Central & South Asia
Pakistan Taliban release hostage
Chinese engineer freed as "goodwill gesture" after more than five months in captivity.
Last Modified: 15 Feb 2009 11:06 GMT
Attacks on foreign aid workers have increased in Pakistan over the past year[AFP]

Taliban fighters in northwestern Pakistan have released a Chinese engineer after holding him captive for more than five months.

Muslim Khan, a Taliban spokesman in the Swat valley, said Long Xiaowei had been freed as a "goodwill gesture".

"He was handed over to local administration officials in Barikot town of the Swat valley," he told reporters.

The telecommunications engineer was taken to the city of Peshawar after his release, a security official said on Sunday.

The Chinese embassy in Islamabad confirmed that Long had arrived at the mission and would soon travel back to China.

It was unclear whether a ransom had been paid or if Taliban fighters had been freed in exchange for Long's release.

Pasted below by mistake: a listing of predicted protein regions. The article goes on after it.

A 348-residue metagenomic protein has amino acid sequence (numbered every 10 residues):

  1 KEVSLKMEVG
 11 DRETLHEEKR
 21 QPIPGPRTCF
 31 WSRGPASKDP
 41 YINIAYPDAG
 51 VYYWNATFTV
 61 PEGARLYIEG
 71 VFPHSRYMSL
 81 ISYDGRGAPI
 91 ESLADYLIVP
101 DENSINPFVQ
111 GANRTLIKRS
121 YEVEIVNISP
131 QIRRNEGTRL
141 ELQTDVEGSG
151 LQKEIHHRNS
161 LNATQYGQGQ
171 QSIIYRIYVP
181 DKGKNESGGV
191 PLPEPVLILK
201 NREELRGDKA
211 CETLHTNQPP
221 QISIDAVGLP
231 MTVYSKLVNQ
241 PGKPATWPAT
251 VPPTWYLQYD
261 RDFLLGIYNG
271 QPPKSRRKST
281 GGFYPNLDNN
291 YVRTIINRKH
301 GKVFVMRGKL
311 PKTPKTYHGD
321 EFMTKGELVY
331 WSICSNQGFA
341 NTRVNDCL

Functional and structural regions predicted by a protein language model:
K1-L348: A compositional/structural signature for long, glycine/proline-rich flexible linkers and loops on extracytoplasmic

Increased attacks

The engineer was seized along with another Chinese colleague, their Pakistani driver and a guard near the Afghan border last August.

Pakistan's security forces recovered Long's colleagues seven weeks later after they escaped from the fighters while they were being shifted to a mountain hideout.

Attacks on foreign aid workers, company employees and diplomats have increased in Pakistan over the past year, especially in areas near the border with Afghanistan, where pro-Taliban fighters are battling government forces.

Earlier this month, a Polish geologist held by Taliban fighters was beheaded.

Two weeks ago, a US citizen heading the UN High Commission for Refugees (UNHCR) office in the southwestern province of Baluchistan was abducted and his driver shot dead.

A previously unknown group, calling itself the Baluchistan Liberation United Front, claimed it had seized the UN official and warned it would kill him if their demands were not met.

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